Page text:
Presse Feminine


November - December 2020

FAIRLADY is a modern, glossy grown-up magazine that offers great stories and inspired solutions to the busy South African woman.

South Africa
Media 24 Ltd
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2,72 €(TVA Incluse)
13,19 €(TVA Incluse)
6 Numéros

dans ce numéro

6 min.

WINNING LETTER FIERCE AND FABULOUS FAIRLADY I recently took a four-day break from the real world to clear my head. I’d turned 40 and needed some time to figure out my next move. Tired, overworked and overweight after lockdown, I dragged myself to the local hydro to sip on juice, sleep and think for a few days. My sparkle was gone. I felt like a worn-out rag. On my way out of town, I grabbed a copy of FAIRLADY to keep me busy through the tech-free dinners. The first line of the article ‘Life’s a Drag… and So It Should Be’ [Sep/Oct, 2020] stopped me in my tracks: ‘If you allow someone else’s negativity to affect you, it’s because YOU forgot you’re fabulous.’ And that was it! I realised I had forgotten how…

8 min.
signature style

TheUrbanative Mpho Vackier STARTUP COSTS: ‘TheUrbanative started with one staff member – I did the design, marketing, sales and the photography,’ says Mpho. ‘I also outsourced the production.’ TURNOVER: ‘We are now in a position to employ a few staff members: two professionals and two highly skilled artisans, as well as two temps. We also have a workshop on our property.’ Process engineer turned furniture designer Mpho Vackier is the founder of TheUrbanative, a contemporary furniture and product design company. Her goal? To share African traditions and stories through her craft. You worked in the mining industry for many years – how did you get into furniture design? I always wanted to study design but I didn’t have the money. I got a bursary to study engineering, so I did that instead. After studying extraction…

5 min.
home run

My So-Called Life ran for only one season, but the 1994 teen drama series has become something of a cult classic. At least part of its success can be attributed to its stars: a then-14-year-old Claire Danes, sporting a bright red lob (long bob), and Thirty Seconds to Mars frontman Jared Leto, nearly unrecognisable as a broody teen. The role of Angela Chase kick-started Claire’s career, earning her both a Golden Globe Award and an Emmy nomination. Being a teen actor, she says, came with a unique set of benefits and challenges. ‘Adolescence is a difficult time, full stop,’ says Claire. ‘I was struggling emotionally with that reality, which is why I think I ran into acting. I had a hard time at junior high school and was bullied. I hated…

12 min.
‘because of down-lock, i...

...started my own skincare range’ Lerato Lefafa is probably best known for the travel and foodie adventures she shares online with her fan base (leratolefafa.com). When she’s not inspiring her followers to explore the country (and beyond), she works in marketing for an energy company. One of the few whose job wasn’t affected by lockdown, Lerato was, however, unable to visit her dermatologist – which might seem like a luxury for some, but for those with skin problems, it means everything. ‘I suffer from eczema and I have hormonal acne, so I would often go for chemical peels and get skin treatments,’ Lerato says. ‘The stress of lockdown caused my skin to break out badly, but I wasn’t able to treat it.’ From the age of 13, Lerato had made her own…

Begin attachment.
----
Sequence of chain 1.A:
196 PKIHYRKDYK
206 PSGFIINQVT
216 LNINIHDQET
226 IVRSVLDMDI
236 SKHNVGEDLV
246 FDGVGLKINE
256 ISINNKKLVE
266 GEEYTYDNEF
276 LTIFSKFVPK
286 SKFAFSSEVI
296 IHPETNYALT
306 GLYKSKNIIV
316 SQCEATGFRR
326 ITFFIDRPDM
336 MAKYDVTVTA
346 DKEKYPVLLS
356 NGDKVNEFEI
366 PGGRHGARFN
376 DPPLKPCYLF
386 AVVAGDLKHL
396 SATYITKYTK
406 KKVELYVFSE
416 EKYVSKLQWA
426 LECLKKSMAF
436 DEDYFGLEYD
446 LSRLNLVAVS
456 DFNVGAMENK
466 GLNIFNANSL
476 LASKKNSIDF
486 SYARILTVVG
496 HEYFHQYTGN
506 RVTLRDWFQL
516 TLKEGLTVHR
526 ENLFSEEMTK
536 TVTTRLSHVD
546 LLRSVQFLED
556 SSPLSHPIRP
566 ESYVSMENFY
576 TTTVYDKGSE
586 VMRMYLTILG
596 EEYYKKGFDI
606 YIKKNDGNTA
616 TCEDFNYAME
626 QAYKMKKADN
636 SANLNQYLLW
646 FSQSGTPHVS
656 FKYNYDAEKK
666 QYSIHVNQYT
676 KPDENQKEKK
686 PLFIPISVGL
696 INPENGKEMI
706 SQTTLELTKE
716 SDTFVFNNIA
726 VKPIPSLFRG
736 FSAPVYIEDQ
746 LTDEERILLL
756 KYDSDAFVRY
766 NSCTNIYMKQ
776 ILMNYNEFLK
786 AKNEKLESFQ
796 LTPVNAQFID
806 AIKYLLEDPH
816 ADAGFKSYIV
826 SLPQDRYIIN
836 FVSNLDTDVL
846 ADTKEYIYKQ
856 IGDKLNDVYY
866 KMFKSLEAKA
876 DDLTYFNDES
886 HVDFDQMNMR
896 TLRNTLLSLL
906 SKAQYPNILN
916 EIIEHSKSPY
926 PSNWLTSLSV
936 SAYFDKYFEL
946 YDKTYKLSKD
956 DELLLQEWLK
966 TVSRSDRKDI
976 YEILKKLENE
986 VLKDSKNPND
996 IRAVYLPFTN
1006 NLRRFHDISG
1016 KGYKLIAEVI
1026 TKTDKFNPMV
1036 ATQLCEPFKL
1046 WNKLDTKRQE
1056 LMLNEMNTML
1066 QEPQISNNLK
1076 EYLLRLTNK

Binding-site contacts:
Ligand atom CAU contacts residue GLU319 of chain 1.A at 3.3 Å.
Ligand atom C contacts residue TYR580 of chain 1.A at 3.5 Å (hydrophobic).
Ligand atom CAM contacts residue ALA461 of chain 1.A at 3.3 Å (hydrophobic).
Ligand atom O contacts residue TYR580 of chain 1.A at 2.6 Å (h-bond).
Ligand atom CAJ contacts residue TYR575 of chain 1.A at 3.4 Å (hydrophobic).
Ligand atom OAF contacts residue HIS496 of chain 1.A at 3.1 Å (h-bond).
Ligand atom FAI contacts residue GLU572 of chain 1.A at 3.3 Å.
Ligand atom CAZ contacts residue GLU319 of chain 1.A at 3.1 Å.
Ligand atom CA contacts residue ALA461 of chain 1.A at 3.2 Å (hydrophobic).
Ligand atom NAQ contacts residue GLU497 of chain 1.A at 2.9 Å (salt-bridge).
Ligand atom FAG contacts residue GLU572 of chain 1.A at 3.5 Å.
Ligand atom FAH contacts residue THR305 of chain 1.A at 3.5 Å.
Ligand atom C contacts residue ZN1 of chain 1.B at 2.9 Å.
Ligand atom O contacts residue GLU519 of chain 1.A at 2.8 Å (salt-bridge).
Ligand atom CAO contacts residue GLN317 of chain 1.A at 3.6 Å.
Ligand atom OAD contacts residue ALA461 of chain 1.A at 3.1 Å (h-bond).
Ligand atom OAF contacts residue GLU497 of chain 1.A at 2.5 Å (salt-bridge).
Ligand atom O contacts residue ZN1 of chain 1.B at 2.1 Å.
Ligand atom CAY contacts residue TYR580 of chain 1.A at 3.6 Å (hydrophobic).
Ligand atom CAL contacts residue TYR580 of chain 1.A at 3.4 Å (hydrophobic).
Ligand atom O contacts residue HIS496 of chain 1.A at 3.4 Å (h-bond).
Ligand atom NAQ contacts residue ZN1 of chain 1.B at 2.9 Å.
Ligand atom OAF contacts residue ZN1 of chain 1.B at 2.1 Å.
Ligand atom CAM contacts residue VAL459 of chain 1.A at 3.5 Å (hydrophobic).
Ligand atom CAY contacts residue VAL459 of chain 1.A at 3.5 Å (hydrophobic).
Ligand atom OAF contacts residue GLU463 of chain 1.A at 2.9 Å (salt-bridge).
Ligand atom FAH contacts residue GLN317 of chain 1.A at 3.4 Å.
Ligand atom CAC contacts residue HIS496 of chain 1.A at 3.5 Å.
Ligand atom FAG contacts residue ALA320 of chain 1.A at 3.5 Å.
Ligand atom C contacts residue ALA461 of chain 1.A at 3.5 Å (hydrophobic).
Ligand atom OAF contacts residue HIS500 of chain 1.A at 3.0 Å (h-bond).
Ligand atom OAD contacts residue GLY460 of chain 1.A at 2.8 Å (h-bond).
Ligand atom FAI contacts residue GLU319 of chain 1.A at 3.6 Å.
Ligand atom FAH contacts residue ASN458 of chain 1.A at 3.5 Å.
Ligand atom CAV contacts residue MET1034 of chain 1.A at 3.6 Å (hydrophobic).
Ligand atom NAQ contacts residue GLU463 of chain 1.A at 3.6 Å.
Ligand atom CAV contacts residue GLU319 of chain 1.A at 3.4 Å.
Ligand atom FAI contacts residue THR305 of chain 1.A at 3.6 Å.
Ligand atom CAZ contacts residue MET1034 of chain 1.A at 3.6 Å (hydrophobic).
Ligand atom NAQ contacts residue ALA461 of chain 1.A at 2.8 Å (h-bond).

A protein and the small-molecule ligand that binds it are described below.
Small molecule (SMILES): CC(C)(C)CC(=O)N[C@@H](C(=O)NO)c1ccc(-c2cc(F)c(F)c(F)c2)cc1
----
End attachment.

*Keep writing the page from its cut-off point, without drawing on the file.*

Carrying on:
6 min.
2020 highlight reel

Best groundbreaking documentary Oscar-nominated and BAFTA-winning For Sama is my top pick for 2020. It not only offers a powerful account of the war in Syria, but it does so from the perspective of new mother Waad al-Kateab, and the love and fears she has for her family against this violent backdrop. MANDISA ZITHA, festival director of Encounters South African International Documentary Festival SONGS OF THE YEAR My favourite song for 2020 is How Deep is the Ocean by Diana Krall, off her album This Dream of You. Everything about it is cool: it’s understated, mysterious, simple, poignant and unpretentious. Her voice is at its gentlest, yet still firmly in control. I challenge you to find a sexier release this year! Another one I loved is the party song Zol by Max Hurrell –…

6 min.
bubble, bubble, toil & trouble

We’ve all heard about the infamous boiled frog experiment. Chuck a frog into a pot of boiling water and he’ll leap back out again. But if you put him in a pot of cool water and heat the water very slowly, he won’t realise the peril he’s in until it’s too late. Ergo: boiled frog. ‘For South Africans, it seems a perfect parable for the experience of living in this anxious, angry, unjust country,’ writes Tom Eaton, ‘where every day the dial is cranked up by another degree with the latest corruption scandal, the latest monstrous crime, the latest depressing, numbing statistic about how our country and economy are fading… Right now always feels normal, no matter how hot it gets.’ It’s a great metaphor. There’s just one catch: it’s not true.…